Michael J. Lee: The Perfect Shot

August 7, 2012

I recently read an insightful blog post by New England Home homes editor Stacy Kunstel, in which she described a typical day on the job. Stacy’s post inspired me to write about the in-depth progression and evolution which is achieving “the perfect shot.” This particular shoot, which Stacy produced and I photographed for the March/April 2012 issue of New England Home, presented a unique challenge.

We were photographing a marvelous project by interior designer Amy Meier for a feature story on a home in Rockport, Massachusetts. Stacy and I had seen the site before, when we went for a scouting visit with Amy. Based on that visit, Stacy had laid out her shot list for the day. It was decided that we would separate two areas of a wonderful front room in the antique home rather than combine them, as this one possible scouting angle shows.

Photos by Michael J. Lee unless otherwise noted.

Since this was our first shot of the day, I think we all instinctively knew it would take the longest (the first shot always does). As you can see in Amy’s furniture plan, the front room is framed by a set of large doors. If you are familiar with New England building codes, it is required that all exterior doors open inward. In this case, that proved to be an issue…

Floor plan by Amy Meier Design

Having discussed with Stacy the direction of the first shot, I set up my camera as close to the open door as possible, because the intent of the shot was to feel as though one was in this lovely lounge area. With the door open into the room as much as possible, this was what the camera gave us.

This shot was not acceptable for several reasons. Since we knew this photo would run in a spring issue of the magazine, the fireplace needed to be less of a focal point. Plus, we needed to “feel†the space between the two custom chaise lounges and see the wonderful table between them. So just to see what would happen, we tried the shot horizontally.

While we could now see the table in the middle, the fireplace became even more prominent, and the custom chaise in the foreground looked more like a bed than a chaise.

What to do, what to do…

Those of you experienced with cameras and lenses might be thinking “why don’t you just use a wider lens and move in and to the left past the door?” Well, while that might have been easier, it would have produced a less than pleasant result. As an architectural photographer, as a matter of professional practice, I am constantly forcing myself to use the longest lens possible. There are several reasons for this, some technical and some aesthetic. A wider lens would have created an unpleasant “fall off†of the floor (a distortion), not to mention the furniture would have become larger in scale in the picture than in reality. Generally speaking, the further back the camera can be, the longer the lens that can be used. Most times in architectural photography, less can be more (this isn’t real estate photography). These images have to be as sophisticated and pleasing to the eye as the rooms are in reality. The correct focal distance for this shot was 45mm and it was the camera that would have to move, not the focal length.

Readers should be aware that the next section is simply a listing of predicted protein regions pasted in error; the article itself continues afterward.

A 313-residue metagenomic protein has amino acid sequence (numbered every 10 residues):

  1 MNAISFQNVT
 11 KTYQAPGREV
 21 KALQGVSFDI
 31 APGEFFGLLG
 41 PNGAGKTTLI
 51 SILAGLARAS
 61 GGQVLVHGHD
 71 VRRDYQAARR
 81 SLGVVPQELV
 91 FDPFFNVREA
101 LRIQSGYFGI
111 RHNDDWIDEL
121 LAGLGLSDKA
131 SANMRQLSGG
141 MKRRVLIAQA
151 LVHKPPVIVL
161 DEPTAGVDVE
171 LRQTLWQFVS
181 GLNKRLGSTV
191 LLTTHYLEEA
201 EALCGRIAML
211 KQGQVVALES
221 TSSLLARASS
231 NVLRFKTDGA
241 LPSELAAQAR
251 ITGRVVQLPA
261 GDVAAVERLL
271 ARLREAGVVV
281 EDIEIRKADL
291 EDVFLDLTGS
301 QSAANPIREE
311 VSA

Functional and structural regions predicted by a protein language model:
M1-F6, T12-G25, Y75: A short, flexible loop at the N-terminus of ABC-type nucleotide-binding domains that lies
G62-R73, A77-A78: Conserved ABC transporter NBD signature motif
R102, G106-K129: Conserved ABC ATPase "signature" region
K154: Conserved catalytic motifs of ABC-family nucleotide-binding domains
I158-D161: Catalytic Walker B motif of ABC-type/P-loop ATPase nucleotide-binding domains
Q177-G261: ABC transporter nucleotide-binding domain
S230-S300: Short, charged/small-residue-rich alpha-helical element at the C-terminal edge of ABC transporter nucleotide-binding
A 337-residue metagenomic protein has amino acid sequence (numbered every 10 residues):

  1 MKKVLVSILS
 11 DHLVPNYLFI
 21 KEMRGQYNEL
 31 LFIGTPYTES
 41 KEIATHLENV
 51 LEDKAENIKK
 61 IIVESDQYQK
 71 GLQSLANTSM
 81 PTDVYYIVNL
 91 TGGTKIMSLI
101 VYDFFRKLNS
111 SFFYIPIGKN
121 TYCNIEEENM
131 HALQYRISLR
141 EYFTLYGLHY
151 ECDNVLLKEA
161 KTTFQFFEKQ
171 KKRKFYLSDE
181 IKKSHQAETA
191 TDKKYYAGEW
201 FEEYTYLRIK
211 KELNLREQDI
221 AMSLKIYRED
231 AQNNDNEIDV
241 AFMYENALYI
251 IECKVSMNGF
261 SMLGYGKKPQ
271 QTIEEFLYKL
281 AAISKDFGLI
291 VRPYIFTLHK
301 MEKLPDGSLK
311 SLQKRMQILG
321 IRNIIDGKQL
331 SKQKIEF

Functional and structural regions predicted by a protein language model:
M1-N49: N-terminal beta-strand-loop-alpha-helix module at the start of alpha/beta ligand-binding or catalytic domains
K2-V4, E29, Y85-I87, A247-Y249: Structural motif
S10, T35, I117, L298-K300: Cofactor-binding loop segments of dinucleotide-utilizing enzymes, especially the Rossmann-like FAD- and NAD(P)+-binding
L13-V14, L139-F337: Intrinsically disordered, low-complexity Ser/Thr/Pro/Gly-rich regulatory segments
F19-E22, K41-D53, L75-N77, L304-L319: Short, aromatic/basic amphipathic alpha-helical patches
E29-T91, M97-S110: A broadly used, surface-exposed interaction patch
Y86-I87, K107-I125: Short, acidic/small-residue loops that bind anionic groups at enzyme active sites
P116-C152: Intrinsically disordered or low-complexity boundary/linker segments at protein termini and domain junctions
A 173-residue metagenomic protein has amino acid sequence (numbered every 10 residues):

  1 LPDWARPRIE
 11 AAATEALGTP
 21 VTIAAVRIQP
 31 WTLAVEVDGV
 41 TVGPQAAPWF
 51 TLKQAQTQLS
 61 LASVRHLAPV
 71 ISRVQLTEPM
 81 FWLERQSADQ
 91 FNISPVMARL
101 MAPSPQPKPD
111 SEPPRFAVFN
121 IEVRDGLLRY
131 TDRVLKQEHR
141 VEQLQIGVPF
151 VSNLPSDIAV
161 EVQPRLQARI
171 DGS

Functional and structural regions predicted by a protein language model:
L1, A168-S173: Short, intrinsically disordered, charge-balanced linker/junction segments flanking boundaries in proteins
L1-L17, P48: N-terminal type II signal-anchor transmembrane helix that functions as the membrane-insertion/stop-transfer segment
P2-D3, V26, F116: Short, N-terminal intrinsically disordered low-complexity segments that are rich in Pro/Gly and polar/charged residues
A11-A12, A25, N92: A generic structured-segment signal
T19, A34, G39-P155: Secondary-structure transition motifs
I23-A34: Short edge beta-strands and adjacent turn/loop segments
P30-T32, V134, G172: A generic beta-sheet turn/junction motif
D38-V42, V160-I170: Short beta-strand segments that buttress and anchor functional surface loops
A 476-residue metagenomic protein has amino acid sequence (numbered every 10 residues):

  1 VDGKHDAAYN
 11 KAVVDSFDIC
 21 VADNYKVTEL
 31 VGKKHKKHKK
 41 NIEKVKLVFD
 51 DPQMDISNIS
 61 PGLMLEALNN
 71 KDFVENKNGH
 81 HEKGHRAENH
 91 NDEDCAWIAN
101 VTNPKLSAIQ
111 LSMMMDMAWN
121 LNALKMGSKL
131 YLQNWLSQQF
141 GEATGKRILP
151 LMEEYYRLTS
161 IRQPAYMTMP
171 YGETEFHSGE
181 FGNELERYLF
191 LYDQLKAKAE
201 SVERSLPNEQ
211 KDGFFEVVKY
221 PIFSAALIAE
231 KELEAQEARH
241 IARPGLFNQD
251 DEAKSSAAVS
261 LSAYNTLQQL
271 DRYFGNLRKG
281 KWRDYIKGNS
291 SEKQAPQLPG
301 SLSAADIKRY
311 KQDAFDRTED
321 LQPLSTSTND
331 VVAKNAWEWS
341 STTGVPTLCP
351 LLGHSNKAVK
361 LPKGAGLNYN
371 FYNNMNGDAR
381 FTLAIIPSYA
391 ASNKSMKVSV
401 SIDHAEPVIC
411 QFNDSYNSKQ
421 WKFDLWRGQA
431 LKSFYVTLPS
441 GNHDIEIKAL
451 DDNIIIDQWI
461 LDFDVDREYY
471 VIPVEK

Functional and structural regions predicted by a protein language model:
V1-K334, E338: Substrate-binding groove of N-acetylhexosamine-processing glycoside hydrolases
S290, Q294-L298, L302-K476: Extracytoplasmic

So, we decided to remove the door.

Photo by Amy Meier

That extra couple of inches made the shot. The new position allowed the camera to give the viewer the sense of being within the space, and it produced a properly scaled and well-balanced composition. The number one question an architectural photographer should be asking themselves is “does it add anything?†Because if the answer is no, then it’s not necessary to the story that the image is telling.

Here is the first test shot without the door.

As you can see, the fireplace is no longer the center of attention, the balance of the two custom chaise lounges is correct and, most importantly, the viewer gets the sense that they are a part of the moment. In addition to asking if it adds anything, the next role of an architectural photographer is to problem solve (and trust me, every single day, every single image presents a new challenge). In the case of this shot, the immediate problem was that without the 42†wide door blocking the light, the custom chaise in the foreground was now blown out. So I built a tent with black opaque fabric around the door opening to knock down the light.

Then, outside of adding a modeling light, I shot through a white translucent umbrella to bring out the wonderful detail in the table. Another interesting part I hope you all can take away from this is the process that Stacy Kunstel and Amy Meier are going through as they meticulously work out the best possible styling choices for the table.

At long last, here is the final processed shot.

Please do take a look at the complete story as published in the March/April 2012 issue of New England Home.

P.S. Did you notice that the position of the throw never changed? It’s the mark of a great homes editor, one who can throw a throw only once 😉

–Michael J. Lee

With sixteen years of interior design experience and now in his fifth year of professionally practicing architectural photography, Michael J. Lee brings a unique perspective behind the lens. 

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